Theodore said that the most important issue when designing the project was the function of the store as it relates to architecture. He said Seafood City is not using the site as the main retailer but rather as an anchor for other tenants.

"It’s going to provide you with services and needs that are not currently being facilitated such as a market where you can buy fresh fish, have that fish prepared while you are shopping," Theodore said. "You will get a presentation that is unique in the Chicago market from the standpoint that very few people do fish the way that Seafood City does. They fly in their fish fresh, and the fish is on tables where you can see it and the assortment of fish is incredible."

Lowe said that work on the store will begin in the fall and that it will open in the spring.

Residents at the meeting expressed concern that traffic to spill onto Keating Avenue, a residential street, about issues with turning onto Elston Avenue from the parking lot, parking issues and what kind of tenants would lease space there.

"I have a fairly extensive list of businesses that I don’t want there," Laurino said. She said that mid-sized stores such as a smaller Walgreens or a Chipotle would certainly be welcome. "I’m not suggesting that those are one of them, I just want to give you a sense of what might go in there," Laurino said.

The Kmart, which opened in 1998, is scheduled to close by Aug. 23, and it is currently having a liquidation sale. Sears Holding Company, the parent company of Kmart, has been closing many low-performing stores in the country.

Lowe said that rumors about the possibility of a theater as a tenant are just rumors. "We haven’t had a discussion with a theater," he said.

The parking lot on the site can be accessed from Keating Avenue or Elston Avenue. Laurino’s father, former alderman Anthony Laurino, held several meetings with residents to discuss their traffic concerns before the Venture was constructed about 25 years ago.

Theodore said that that the primary access to the parking lot will be from Elston and that he does not expect traffic to use Keating because the site has a large parking lot. "We looked at what happened with Kmart during the holidays, and I would see no reason why people would be going into the neighborhood when they want to leave," he said.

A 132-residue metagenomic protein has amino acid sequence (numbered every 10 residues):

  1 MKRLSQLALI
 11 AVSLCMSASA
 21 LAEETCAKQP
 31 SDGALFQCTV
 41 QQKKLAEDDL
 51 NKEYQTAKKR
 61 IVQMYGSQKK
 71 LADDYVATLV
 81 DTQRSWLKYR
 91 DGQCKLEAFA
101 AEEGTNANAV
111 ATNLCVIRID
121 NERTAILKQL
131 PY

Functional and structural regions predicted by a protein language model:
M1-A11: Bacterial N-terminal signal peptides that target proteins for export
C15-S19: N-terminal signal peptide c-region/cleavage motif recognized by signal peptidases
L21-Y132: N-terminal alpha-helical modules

No zoning change will be required for the project, and no additional driveways are planned for the plaza,

"We’re delighted that they are here," Laurino said. "They will be wonderful neighbors. It’s not a big corporation, and this is a family-owned operation and they will be a part of the local community."

"They certainly addressed my issues with traffic, parking and the look of the building and hours," Laurino said. "They’ve been delightful to work with."

Also in the area, the long-delayed Thai Town Center on the former site of the 17th (Albany Park) District police station, 4461 N. Pulaski Road, opened its doors on July 3 as the Taste of Thai Town, according to owner Arun Sampanthavivat.

"It’s been a long and painstaking four years, but we have opened to the public on July 3," Sampanthavivat said. The center will feature a restaurant, a spa, a wellness center and office space. The project received funds from the Lawrence-Pulaski Tax Increment Financing District.

"This will be an accessible restaurant, and it will be causal dining, unlike my other restaurant," Sampanthavivat said. Lunch will be served from 11 a.m. to 2 p.m., and dinner will be served from 5 to 10 p.m.

The old station, which was built in 1938, has been closed since the new 17th District station, 4650 N. Pulaski Road, opened in 2005. Plans to open the center have been in the works since 2011, but delays with funding and construction delayed the project.